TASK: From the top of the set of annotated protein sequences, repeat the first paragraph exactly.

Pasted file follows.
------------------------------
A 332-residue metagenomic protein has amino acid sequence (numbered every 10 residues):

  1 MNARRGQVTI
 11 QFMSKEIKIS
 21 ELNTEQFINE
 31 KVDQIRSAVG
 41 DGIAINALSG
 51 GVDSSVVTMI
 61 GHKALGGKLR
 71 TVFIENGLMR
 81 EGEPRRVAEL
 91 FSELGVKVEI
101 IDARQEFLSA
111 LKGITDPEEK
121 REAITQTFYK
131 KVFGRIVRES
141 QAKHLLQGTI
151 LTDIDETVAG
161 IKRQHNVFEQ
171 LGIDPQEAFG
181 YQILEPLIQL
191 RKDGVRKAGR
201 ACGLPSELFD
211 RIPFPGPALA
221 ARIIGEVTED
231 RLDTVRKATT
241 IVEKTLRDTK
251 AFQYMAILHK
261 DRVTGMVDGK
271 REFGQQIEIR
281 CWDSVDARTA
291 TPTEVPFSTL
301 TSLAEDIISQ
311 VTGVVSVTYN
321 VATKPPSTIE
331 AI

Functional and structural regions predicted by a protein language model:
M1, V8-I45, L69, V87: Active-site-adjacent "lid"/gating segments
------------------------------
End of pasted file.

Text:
A 332-residue metagenomic protein has amino acid sequence (numbered every 10 residues):